Mission: possible

Emkon provides a peek into tomorrow’s factory.

By Stefanie Rossel

Making the life of operators easier by making the machinery smarter has been a longtime goal of Emkon, a German machinery manufacturer focusing on customized flexible packaging solutions. Under the slogan “Touch the future,” the company presented several innovations in operating and control concepts at its in-house exhibition in November. “The internet of things”—the networking of physical devices—featured prominently during the event.

The centerpiece of the exhibition was Emkon’s new “smart glass” operating panel. Installed on the company’s bundler, Strike, the display covered much of the machine, allowing the operator a comprehensive overview of production processes.

The setup brought to mind scenes from the movie Mission: Impossible, with Tom Cruise manipulating information on a futuristic screen. But instead of presenting classified information crucial to the star’s survival, Emkon’s smart glass enables the operator to check and adjust machine settings so as to optimize performance.

When an error occurs, the glass will turn dark except for a light spot highlighting the problem area. Instead of having to run to a central operating panel, the operator can stay near the machine. His work is further facilitated by the screen’s ability to display the machine’s circuit layout, along with instructional videos on how to fix issues.

The screen can also be used to document format changes and integrate shift schedules. And, since not everyone has Tom Cruise’s stature, the images are automatically presented at a height that is convenient for the operator on duty.

“We had the idea to make intelligent use of the machine’s protective housing because, until then, displays on equipment were never where we would have needed them,” explains Andreas Dittrich, co-founder and managing director of Emkon.

The company is currently fine-tuning its innovation, which is expected to be ready for serial production in May. In the future, all data on the screen will also be transferred to mobile devices. The company is working to mirror the information on the smart glass so that the operator can also see it on the inside after he has opened the machine cover. Emkon also wants to produce 3-D training videos, covering everything from troubleshooting to the construction of a complete machine. A virtual-reality headset will then guide operators through the moves they must make to service the machine.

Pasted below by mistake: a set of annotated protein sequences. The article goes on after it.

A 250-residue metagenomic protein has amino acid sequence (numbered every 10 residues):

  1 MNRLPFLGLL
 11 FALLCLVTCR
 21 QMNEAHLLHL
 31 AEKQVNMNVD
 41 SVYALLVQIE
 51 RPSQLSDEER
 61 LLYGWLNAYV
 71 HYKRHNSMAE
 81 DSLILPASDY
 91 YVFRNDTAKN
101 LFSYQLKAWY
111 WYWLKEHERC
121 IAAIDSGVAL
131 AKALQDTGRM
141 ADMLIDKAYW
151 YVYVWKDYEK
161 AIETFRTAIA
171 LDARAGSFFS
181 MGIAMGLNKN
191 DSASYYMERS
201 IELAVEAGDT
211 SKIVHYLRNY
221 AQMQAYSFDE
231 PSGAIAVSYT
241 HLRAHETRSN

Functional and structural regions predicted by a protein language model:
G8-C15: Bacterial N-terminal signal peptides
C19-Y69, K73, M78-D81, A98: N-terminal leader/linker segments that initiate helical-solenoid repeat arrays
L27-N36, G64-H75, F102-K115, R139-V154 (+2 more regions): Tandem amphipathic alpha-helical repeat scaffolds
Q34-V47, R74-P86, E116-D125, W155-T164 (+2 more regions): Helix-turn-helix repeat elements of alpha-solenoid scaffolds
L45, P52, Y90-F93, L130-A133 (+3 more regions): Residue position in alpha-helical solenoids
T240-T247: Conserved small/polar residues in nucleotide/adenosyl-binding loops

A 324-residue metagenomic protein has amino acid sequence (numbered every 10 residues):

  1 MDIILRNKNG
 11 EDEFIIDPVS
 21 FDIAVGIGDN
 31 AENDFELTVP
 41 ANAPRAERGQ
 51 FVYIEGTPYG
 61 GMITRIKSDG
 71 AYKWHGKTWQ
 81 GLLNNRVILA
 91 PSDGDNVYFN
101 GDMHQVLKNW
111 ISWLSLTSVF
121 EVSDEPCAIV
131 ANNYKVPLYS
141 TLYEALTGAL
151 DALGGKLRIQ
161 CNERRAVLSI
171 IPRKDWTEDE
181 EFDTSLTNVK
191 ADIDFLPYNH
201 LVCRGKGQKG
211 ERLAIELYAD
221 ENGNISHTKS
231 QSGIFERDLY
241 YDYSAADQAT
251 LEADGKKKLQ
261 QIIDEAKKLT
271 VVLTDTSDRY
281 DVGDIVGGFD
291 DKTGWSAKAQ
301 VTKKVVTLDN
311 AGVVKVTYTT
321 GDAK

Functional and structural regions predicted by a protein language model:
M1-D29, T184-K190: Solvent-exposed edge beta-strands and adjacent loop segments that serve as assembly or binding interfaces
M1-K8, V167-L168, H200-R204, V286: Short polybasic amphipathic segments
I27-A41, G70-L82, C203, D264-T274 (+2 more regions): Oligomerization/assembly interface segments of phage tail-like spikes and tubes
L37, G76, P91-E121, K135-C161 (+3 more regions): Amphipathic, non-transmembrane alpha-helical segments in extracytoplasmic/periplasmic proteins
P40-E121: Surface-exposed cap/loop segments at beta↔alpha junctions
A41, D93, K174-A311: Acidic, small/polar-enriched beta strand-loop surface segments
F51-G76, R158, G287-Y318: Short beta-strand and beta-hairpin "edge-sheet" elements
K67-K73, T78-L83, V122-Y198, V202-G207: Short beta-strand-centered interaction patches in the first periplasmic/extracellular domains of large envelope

Intelligence inside

Emkon’s goal is to develop a self-learning machine, with a view to overall equipment effectiveness. To achieve this, the company is working with artificial neural networks. As part of the learning process, Emkon’s apprentices have designed a cocktail-making robot.

The company has also developed technology that allows its machinery to make adjustments in response to environmental conditions such as ambient temperature, humidity and vibration. Emkon’s Flexbag, the company’s first fully modular, in-line stand-up pouch maker (see Tobacco Reporter May 2016) is already equipped with such technology. For example, by processing data from cutting-edge sensors, the machine can detect a bobbin that is operating at a temperature unfavorable to optimal performance. Once the problem has been identified, the machine informs the operator and provides concrete suggestions on how to optimize the process. In the future, a self-learning machine should be able to carry out such adjustments itself.

According to Dittrich, the combination of smart glass, artificial neural networks and sensors with modular machinery will enable a new flexibility of production planning in all industries.

In this brave new world, however, several questions remain, one of them being data security. “Our first step will be to create a local experience of the new technology, as we do with this exhibition,” explains Dittrich. “The technology will then be rolled out within a client’s factory. As a third step, we will establish a point-to-point connection between the customer’s site and Emkon. We are currently experimenting with JavaScript.” Another aspect not yet clarified, he adds, is standardization.

Emkon’s latest developments also reflect the changes the company has undergone since it started in 2000. “Today, machinery construction is only the basis of what we are doing; it’s a means to an end for us to learn,” Dittrich points out. “We are focusing on industry 4.0, i.e., on automation and data exchange in manufacturing technologies. Now that the basic technologies are there, we can translate our visions into reality.”

The company’s staff has changed accordingly—Emkon has hired experts for artificial neural networks and is negotiating with software companies.

Dittrich sees a lot of potential for his company’ services. In the tobacco industry, individualized products will gain at the expense of mass-produced ones, he predicts. “And why not make the most efficient use of the two? For plain packaging of cigarettes, for example, one universal blank for all markets could be produced on a high-speed machine. Afterwards mid-speed machinery adds country-specific features—for example, brand labels, price changes and languages—to packs and/or foils. Proven Emkon labeling technology, such as the Emkon Multipack, is even capable of applying the tax label. And finally, one may add market-specific characteristics via in-line printing to the cigarette pack. As advantages, the raw material won’t age because of quicker turnover, and savings in material will be up to double digits.”